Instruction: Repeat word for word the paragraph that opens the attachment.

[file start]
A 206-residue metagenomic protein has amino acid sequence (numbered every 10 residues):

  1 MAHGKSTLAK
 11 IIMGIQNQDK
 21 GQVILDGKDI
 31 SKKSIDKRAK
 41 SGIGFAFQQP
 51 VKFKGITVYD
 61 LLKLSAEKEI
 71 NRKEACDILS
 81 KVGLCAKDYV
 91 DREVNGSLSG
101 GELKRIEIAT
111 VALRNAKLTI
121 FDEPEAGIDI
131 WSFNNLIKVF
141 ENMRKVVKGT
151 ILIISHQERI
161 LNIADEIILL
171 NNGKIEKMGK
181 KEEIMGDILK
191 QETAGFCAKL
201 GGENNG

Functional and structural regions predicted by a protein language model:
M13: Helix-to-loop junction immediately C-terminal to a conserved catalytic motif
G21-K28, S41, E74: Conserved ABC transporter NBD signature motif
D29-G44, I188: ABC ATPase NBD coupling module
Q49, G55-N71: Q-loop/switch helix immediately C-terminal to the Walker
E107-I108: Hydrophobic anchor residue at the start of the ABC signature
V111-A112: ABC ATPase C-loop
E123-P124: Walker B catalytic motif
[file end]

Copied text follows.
A 206-residue metagenomic protein has amino acid sequence (numbered every 10 residues):